G = Godh Bharai

The Godh Bharai ceremony or literally ‘the lap-filling’ ceremony maybe considered equivalent to the Western concept of a baby shower. The ceremony is typically held in the seventh and ninth month of pregnancy. Usually, the first one is hosted by the in-laws and the later one, by the girl’s parents. In both ceremonies, the mother-to-be is blessed by the elders, showered with gifts and fed with food of her choice. Men are generally excluded from this ceremony.

However, in certain regions of India, particularly North India, a Godh bharai ceremony is also held before the wedding. The ceremony, conducted by females from the groom’s family, symbolizes the official acceptance of the girl as the daughter of their family.

https://weddingcarnivals.files.wordpress.com/2014/08/asih-sister1.png?w=719&h=477
Rather ironic that I am able to recognize everyone other than the bride and the groom. Sad but true. Even the page on the internet has expired. Perhaps one of you could help? Pic link

The pic was just to up the glam quotient (for the uninitiated and interested – that’s Amitabh Bachchan second from the left with his wife and son and on the right is Aishwarya Rai Bachchan with her parents) and cover up the fact that I don’t know much about the custom. Not that I know much about Bengali weddings – like my professor would say, your English is worse than your Bengali, which you don’t know

Anyway to get back to the topic at hand, in this ritual (as gleaned from the internet and some hearsay evidence) the bride-to-be typically wears a sari and sits cross-legged on the floor with the free edge of her sari (pallu) held up above her lap (godh). The groom’s family brings gifts, jewellery, doll, make-up items, clothes and sweets, which are placed in the bride’s pallu. The doll symbolizes their wish and blessing that she bear many children in the future. The girl respectfully accepts all the gifts and takes the blessings of the elders by touching their feet.

Thought for the day: “The only gift I have to give, is the ability to receive. If giving is a gift, and it surely is, then my gift to you is to allow you to give to me.” ― Jarod Kintz

Hence, my gift to you is leave to leave me a note and on this note, I take your leave 😉

 

 

 

Published by

Dahlia

Email me at mysilverstreaks@gmail.com or tweet me @mysilverstreaks

17 thoughts on “G = Godh Bharai”

  1. Godh bhari what I have learnt from my elders in the family is to bless the girl with a full life with children and all the luxuries . In our tradition girl is given the 5 mevas that are gola coconut, almonds, raisins, cashew nut, figs, etc.

    Liked by 1 person

  2. These occasions seem so much more formal than in the West. If it’s truly equivalent to a shower, I know many people would show up in jeans and a t-shirt for that. Your ways seem like a better way!

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  3. I never understood (nor tried to understand) what a ‘baby shower’ was. Was it so that the bride’s (or the mother to be) wish (if at all) to be showered with babies could be fulfilled or was it to shower the bride with gifts for the baby! Of course, it is clear now. The bride in the picture is Shrima who is married to Aishwariya Rai’s brother, Aditya Rai. And no, I am able to clarify this not because I have any deep interest in their clan but because I am possibly a better googler! Oh yes! Just one more thing! I take umbrage to the use of the term ‘females’ in ‘the ceremony conducted by females’. I have never heard of a man being called a male.Why should then a woman/lady (or women) be referred to by her gender so explicitly! ” The ceremony conducted entirely by women/ladies..” sounds, so much more, well.. gentlemanly! (Please read this: http://bit.ly/1VcTrYY)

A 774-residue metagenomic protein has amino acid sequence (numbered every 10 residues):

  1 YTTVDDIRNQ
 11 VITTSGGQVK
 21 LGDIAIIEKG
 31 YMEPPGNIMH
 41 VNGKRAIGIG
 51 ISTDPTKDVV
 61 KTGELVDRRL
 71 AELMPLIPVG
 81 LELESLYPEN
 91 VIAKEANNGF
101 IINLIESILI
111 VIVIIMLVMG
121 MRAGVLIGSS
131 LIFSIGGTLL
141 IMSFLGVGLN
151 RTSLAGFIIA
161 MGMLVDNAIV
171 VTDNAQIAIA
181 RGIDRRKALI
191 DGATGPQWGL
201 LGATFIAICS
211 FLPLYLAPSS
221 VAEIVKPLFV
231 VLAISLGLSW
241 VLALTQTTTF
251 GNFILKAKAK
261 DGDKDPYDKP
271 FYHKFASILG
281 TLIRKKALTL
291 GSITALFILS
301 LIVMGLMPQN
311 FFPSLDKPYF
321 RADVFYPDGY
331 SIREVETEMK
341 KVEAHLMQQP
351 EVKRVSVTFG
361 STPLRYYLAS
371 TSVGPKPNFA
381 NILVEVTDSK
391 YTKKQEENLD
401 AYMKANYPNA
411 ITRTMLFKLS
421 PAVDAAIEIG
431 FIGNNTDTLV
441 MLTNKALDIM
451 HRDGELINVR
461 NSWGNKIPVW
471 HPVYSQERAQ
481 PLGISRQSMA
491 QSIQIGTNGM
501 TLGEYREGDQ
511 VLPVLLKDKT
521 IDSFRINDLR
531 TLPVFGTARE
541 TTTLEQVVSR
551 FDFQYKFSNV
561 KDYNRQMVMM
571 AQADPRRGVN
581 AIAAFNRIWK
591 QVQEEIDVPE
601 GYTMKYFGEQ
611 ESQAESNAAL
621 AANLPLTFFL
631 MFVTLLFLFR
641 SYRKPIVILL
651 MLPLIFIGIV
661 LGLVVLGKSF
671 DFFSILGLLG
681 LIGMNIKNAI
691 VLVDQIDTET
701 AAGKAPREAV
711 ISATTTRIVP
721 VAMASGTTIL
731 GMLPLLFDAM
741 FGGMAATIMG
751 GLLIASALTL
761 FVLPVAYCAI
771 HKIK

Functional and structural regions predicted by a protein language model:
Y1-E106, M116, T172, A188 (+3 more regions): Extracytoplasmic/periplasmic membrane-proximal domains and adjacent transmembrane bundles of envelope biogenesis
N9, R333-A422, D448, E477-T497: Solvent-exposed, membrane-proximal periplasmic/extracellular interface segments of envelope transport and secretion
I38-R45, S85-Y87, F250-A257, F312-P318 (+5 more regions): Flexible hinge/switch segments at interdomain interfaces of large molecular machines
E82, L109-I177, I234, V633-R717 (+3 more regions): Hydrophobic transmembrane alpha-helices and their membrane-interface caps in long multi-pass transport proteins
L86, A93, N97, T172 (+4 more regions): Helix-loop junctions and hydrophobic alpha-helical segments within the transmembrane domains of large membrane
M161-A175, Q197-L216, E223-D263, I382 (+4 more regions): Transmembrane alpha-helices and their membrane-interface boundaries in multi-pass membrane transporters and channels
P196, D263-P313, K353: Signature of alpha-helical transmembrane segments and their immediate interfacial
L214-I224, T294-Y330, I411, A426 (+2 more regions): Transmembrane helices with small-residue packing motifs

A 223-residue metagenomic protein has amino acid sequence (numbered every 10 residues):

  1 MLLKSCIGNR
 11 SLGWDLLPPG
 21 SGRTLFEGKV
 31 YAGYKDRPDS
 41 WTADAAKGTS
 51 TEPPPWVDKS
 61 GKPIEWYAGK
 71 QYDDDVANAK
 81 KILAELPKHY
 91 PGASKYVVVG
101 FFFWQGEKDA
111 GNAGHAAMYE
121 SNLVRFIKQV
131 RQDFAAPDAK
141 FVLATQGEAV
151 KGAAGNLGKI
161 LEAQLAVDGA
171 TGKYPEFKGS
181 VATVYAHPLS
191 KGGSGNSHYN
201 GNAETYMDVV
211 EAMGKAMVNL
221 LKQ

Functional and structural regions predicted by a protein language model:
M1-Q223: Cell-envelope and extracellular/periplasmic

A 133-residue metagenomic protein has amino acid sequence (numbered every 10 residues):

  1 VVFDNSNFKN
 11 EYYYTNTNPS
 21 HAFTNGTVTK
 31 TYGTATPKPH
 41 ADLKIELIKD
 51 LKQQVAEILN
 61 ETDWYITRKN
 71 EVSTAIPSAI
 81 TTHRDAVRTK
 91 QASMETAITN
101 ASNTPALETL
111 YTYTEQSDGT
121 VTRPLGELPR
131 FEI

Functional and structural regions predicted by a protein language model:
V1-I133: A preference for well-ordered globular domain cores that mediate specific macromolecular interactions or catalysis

Liked by 2 people

    1. I stand corrected and educated…finally a gentleman 😉 But will let it stand for now, as a red flag. I am fan of Shakespeare …what is in a name but then I guess we need to move with the times and be ready to defend our rights apart from being grammatically correct 😀

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  4. I often wondered if any other countries have a similar custom as our American showers which are to shower the newlyweds with gifts for their new home or to shower the new mother/parents with gifts for their new baby. Beautiful photo (whoever it is:)
    Good luck with the rest of the challenge.

    Liked by 1 person

    1. True…reminds me of an incident when on a bus a guy was complaining to the conductor about a broken window and the bitterly chilly wind coming in through it – the conductor just said – kha le kha le, garmi main kaam aayega 😀

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  5. What’s in a name, Shakespeare said. I wonder. What will the younger generation think if they are told that Romeo and Juliet was written by Wills? I am sure most will think that it was written by Prince William (Wills) at least in the UK where an another famous William Shakespeare was also born.

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